‘Cultural genocide’: China’s ‘war on culture’ targets the Chinese ‘cult’

The ‘war’ on Chinese culture is not just about the Dalai Lama.

It is a campaign of cultural genocide.

In fact, there is no such thing as a Chinese culture.

And yet, in the words of a Chinese poet, there are people who “know Chinese” who are “in a state of complete confusion about the meaning of life”.

And while the government in Beijing has been quick to deny the accusations, the evidence seems to point to this being the case.

In March, the National Human Rights Commission published a report detailing a “culture war” that targeted the Chinese diaspora.

The commission found that “the government has systematically discriminated against and destroyed cultural identity”.

It also highlighted the widespread practice of “ethnic cleansing” in China, including of people of “Chinese origin” who had converted to Buddhism.

The report called for a halt to “ethnic and cultural cleansing”.

The National Human Resource Development Commission has said it is looking into the claims.

This is not the first time that Chinese leaders have claimed that Chinese culture and history is “in chaos”.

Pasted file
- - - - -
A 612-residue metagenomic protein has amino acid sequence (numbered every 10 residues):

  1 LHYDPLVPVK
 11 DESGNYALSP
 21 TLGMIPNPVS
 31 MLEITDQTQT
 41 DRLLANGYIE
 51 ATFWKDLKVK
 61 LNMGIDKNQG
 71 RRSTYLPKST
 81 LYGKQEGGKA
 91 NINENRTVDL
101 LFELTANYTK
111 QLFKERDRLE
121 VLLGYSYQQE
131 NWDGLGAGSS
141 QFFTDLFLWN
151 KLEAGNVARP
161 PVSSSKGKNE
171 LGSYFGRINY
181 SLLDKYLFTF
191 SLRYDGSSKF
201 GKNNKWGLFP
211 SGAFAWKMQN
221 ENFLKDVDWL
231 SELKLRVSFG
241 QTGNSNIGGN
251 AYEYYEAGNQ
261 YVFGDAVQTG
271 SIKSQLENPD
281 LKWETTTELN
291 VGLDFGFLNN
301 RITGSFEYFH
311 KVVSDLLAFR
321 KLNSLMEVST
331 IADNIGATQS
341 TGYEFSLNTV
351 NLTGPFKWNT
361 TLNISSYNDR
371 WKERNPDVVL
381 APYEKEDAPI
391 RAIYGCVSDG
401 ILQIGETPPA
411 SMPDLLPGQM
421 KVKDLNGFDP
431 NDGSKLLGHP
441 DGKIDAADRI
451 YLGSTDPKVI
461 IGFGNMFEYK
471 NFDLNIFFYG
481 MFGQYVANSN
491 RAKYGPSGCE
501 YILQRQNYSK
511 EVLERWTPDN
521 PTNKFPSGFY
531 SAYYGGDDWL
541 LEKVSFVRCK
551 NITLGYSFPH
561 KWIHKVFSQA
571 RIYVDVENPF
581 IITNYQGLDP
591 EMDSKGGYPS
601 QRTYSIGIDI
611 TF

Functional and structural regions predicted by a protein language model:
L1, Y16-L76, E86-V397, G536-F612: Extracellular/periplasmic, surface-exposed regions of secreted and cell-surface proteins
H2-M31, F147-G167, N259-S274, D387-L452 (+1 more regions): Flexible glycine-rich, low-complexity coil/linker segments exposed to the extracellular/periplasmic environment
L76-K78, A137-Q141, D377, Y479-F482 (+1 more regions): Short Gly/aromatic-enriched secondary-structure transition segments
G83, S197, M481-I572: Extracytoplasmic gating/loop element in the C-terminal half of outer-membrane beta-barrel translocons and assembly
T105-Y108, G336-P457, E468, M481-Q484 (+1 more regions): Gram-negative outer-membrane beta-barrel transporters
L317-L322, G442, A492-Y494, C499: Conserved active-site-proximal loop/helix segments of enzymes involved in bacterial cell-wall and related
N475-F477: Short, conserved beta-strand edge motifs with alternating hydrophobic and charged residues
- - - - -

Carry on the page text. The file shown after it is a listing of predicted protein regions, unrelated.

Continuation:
In the early 1970s, Deng Xiaoping declared a Cultural Revolution in which Chinese were forced to renounce their ethnic identity.

The government claimed that this “came about by an act of God”, with the result that Chinese had to “exclude themselves from the whole world”.

He said that the Chinese people had “never been able to establish a culture of their own, so they had to invent one from scratch”.

The government said that this new Chinese culture would be based on “scientific facts”, and that Chinese people would be “cultured” by a “scientific method”.

The CCP’s Cultural Revolution began in 1976, with Deng Xiaop’s anti-colonial and anti-imperialist policies, and the forced conversion of thousands of Chinese to Marxism-Leninism.

China has now experienced more than three decades of cultural and political change since Deng’s Cultural Revolutionary era.

The current CCP leadership has claimed that the new Chinese “cultures” are “culturally pure”, while the West sees the Chinese “culture” as “culturally corrupted”.

A new Cultural Revolution was officially declared in 2017.

The Chinese government has even gone as far as to state that it wants to “destroy” Chinese cultural heritage.

The country’s leaders have even claimed that their goal is to “redefine the concept of culture in terms of the idea of the nation-state”.

But is this a true goal?

This article was originally published on China Real Time.